There’s been a lot of courtroom stuff in the news this week. Yikes. Seems a good time to share some musings from My Days as a Federal Prosecutor. You know, kind of a tryout for a talking head on C-SPAN?
I came to the law a little late, having flown Big Ugly Airplanes for some years before heading off to the Legal Academy. I started law school at Georgetown when I was almost twenty-nine, which made me one of the Grand Old Persons. I was also married and had two kids. And a third one arrived my first day of classes. Memorable start to a legal career.
Once fully ensconced three years later as a bar-admitted, duly licensed, and solemnly sworn-in Judge Advocate—which is very pretentious military-speak for “lawyer”—I spent a lot of time as a prosecutor. Since military courts-martial are “Article I” federal courts, I therefore served for some years as a federal prosecutor doing felony cases involving GIs.
Soon after arrival at my first lawyerly assignment in Cheyenne on the high plains of the Front Range of the Rockies—yee-haw—I was handed a warrant with my name on it and sworn in a second time as a Special Assistant United States Attorney for the Federal District of Wyoming. This was a very elongated title for a junior lawyer who handled mostly guilty pleas in front of a federal magistrate judge. Think civilians shoplifting on the air base, ranchers firewood poaching in the national parks, and the occasional drunken assault from the Wind River Reservation. All in all, great training for a brand-new lawyer.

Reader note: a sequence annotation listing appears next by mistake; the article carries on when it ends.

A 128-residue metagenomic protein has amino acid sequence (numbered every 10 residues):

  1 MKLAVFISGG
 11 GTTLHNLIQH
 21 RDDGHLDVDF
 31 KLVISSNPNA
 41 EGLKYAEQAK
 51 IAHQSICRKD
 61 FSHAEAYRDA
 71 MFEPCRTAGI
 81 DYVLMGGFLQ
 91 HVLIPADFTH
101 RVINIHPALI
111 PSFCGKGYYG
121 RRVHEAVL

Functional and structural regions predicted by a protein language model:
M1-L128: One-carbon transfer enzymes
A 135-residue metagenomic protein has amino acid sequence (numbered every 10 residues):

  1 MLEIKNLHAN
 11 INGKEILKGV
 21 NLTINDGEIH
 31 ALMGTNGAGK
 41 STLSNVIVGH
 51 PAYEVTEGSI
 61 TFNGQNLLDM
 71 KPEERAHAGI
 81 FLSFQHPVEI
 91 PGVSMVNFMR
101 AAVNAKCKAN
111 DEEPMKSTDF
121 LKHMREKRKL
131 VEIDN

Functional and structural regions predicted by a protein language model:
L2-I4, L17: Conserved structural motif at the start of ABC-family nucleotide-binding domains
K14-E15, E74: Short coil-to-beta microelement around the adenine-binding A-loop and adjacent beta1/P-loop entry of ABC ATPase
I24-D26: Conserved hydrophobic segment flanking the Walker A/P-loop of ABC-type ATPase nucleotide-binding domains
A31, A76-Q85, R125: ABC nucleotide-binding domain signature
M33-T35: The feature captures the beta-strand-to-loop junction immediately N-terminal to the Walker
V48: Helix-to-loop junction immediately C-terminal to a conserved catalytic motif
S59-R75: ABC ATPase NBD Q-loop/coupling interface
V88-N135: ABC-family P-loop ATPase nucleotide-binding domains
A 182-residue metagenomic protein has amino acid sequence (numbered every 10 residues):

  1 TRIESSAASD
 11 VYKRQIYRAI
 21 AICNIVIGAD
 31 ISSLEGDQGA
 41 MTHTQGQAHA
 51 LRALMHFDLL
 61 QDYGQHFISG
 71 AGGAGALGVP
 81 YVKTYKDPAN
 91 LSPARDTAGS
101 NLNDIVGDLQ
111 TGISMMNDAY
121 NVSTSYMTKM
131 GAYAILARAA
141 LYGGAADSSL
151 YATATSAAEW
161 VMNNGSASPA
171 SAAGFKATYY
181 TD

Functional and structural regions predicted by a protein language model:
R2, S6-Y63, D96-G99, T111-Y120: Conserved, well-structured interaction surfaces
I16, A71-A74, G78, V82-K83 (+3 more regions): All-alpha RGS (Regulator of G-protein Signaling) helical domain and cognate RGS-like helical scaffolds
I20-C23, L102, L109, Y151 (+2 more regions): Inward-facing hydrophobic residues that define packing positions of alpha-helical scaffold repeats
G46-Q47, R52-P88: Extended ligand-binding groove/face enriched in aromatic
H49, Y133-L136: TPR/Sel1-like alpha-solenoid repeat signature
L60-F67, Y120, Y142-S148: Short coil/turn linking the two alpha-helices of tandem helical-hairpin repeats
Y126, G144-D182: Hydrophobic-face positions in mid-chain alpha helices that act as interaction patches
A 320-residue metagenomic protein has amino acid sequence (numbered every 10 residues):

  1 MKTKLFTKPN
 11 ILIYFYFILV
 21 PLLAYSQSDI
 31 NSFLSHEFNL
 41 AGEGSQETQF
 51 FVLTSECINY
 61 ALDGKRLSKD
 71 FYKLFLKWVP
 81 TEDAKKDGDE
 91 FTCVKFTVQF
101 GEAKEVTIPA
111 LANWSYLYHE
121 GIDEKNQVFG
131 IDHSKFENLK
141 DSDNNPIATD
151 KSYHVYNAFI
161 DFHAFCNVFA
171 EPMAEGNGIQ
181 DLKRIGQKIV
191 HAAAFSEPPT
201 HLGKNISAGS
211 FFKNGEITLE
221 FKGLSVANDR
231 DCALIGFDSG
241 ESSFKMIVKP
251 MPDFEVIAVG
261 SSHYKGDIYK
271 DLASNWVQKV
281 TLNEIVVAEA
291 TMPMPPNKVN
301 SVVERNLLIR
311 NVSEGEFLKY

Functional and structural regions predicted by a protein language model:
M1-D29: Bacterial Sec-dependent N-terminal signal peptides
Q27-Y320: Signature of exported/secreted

I learned some things along the way that may or may not be relevant to the Recent Unpleasantness in the Eastern District of VA and the Southern District of NY, so here are some random thoughts from my days representing the United States v WhatsHisName.
Let’s start with this revelation—or at least it was a revelation to me. Almost all jurors really want to do the right thing. (Which explains a lot of the excruciating length of the deliberations in U.S. v. Manafort.) They really want to believe the defendant was innocent and they really want to follow the judge’s instructions on the law. They also almost always show admirable diligence reviewing the evidence—and in U.S. v. Manafort there was a LOT of evidence. The things they really, really hate are lawyers talking down to them, insulting their intelligence, or playing them for rubes. If you want to convince a jury to ignore your witnesses and your evidence, treat them like 10-year-olds. They. Will. Punish. You. Nota bene.